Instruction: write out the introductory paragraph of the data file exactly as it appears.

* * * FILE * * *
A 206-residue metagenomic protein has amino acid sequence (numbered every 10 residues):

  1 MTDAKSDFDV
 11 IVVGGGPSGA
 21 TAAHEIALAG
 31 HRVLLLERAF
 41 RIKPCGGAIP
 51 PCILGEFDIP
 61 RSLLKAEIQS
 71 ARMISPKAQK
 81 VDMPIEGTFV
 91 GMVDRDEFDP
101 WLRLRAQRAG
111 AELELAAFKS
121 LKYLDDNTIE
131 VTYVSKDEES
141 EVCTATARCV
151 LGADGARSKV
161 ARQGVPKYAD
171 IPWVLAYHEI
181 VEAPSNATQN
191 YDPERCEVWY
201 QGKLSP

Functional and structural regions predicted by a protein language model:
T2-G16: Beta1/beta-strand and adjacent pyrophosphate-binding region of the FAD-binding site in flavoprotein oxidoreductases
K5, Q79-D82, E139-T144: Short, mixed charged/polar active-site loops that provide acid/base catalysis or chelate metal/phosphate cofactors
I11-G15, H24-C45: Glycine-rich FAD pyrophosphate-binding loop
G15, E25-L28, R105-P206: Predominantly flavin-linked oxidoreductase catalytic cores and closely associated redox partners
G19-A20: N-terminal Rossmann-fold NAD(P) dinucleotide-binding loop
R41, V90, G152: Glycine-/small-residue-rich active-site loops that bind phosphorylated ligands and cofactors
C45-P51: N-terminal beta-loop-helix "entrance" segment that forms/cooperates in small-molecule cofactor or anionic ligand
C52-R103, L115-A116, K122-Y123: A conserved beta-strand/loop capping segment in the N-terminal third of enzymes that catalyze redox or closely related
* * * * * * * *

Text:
A 206-residue metagenomic protein has amino acid sequence (numbered every 10 residues):